Monday, January 15, 2018

Tarana's Box and Tawana's Curse: Sexual Harassment's Reverse Tsunami

There is a line from a well-known hip-hop artist from one of his songs in the '80s that popped in my head as I began writing this: "One after another/Another to the next..."

Celebrities of the masculine gender seem to be, like dominoes lined up in an intricate pattern, falling with every passing day due to the societal issue du jour:

Sexual harassment, abuse, and other improprieties.

The recent rash of men being accused of one or more of the following is spreading with the speed and effect of a coast-to-coast pandemic with no apparent panacea in sight. This is a hot button topic unlike any other. It has a seemingly eternal shelf life and shows no end in sight.

This issue is not news. This has been a challenge for our American experience. From human trafficking of young girls to white collar back-room trysts, the misadventures of sex have been an unshakeable bugaboo. But we need to be clear about what motivates the perpetrators of these personal-space violations. When you break it all down...

It's not a gender thing...although gender is a major factor these days. I would say that it's easy to paint women as the only victims of sexual harassment. But before you try to rake me over the coals, how do you explain Terry Crews and his experience of being sexually harassed? Although men are typically accused of sexually harassing women - and clearly more often than women - it would be unwise and ill-advised to suggest that the door doesn't swing both ways. Women are subject to being accused as the victimizer as well as men. The former doesn't get as much press as the latter - and there are gender-based reasons behind that - but nonetheless there is still press. Here is proof. So neither gender has a unilateral claim of victimhood.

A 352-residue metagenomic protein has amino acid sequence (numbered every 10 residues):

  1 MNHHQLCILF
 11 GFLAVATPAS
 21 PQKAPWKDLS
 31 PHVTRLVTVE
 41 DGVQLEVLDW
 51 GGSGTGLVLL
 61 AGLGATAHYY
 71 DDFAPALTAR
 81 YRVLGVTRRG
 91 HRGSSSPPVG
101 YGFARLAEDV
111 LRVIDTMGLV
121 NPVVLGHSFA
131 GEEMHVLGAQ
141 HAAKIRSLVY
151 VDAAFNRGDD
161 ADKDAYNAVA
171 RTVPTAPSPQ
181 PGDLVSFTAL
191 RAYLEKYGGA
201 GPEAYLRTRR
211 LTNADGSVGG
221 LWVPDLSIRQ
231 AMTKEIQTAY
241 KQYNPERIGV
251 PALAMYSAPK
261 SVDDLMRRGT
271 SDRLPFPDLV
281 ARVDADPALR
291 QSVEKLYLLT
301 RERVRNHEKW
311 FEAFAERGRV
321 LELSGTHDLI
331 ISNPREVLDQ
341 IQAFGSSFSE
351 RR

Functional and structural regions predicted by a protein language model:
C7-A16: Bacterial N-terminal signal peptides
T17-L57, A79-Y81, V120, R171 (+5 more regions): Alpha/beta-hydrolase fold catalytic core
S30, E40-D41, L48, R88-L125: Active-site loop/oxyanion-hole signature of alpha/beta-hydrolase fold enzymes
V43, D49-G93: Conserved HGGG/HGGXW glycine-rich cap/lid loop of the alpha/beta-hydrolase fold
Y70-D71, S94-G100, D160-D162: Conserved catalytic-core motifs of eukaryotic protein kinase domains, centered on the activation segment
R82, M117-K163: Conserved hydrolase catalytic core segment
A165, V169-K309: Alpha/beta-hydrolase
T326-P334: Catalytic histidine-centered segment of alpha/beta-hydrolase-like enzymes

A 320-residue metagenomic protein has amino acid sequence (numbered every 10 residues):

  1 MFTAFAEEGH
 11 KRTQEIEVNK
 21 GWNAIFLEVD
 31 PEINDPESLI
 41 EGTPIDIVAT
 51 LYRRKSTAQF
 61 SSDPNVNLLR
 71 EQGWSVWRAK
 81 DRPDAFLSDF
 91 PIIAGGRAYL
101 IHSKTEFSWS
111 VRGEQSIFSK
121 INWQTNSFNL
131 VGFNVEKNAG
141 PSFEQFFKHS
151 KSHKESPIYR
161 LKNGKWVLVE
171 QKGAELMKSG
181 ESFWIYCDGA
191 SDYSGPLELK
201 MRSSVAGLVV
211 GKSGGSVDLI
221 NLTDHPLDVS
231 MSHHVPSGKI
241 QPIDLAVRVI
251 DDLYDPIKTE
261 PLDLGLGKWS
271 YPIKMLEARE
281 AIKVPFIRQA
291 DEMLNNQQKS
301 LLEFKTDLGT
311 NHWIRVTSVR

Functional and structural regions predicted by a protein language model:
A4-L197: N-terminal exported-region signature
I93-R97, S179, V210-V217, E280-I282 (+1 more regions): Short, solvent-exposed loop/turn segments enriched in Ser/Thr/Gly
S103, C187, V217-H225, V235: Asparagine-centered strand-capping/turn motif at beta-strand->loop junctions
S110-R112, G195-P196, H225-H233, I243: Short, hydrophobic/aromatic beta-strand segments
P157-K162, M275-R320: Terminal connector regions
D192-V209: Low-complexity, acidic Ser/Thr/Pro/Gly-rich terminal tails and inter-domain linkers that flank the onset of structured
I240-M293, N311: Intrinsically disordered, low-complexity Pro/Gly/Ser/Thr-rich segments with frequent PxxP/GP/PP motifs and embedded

It's not a political thing...although the hallowed halls of Capitol Hill and previous residents of 1600 Pennsylvania Avenue in Washington, DC have unsolved mysteries and untold (or yet-to-be-told) accounts of unwelcome sexual advances or transgressions carried out by political figures that were unwelcome or uninvited by their victims. The list stretches back to the early days of our democracy/republic. Some people may still remember the name Robert Packwood, who resigned after 29 (yes, 29) women came forward to accuse him of sexual harassment and assault. He denied it until he was later busted out because he was keeping diaries of his exploits. Even during the last decade with such names as Herman Cain, Anthony Weiner, Al Franken, and John Conyers, this issue has traveled in almost true tennis-match style from one side of the aisle in Capitol Hill to the other. But to state that politics is responsible - even with the current President, Donald Trump, being the ostensible poster child of these escapades - would be, well, irresponsible.

Hollywood's public enemy #1...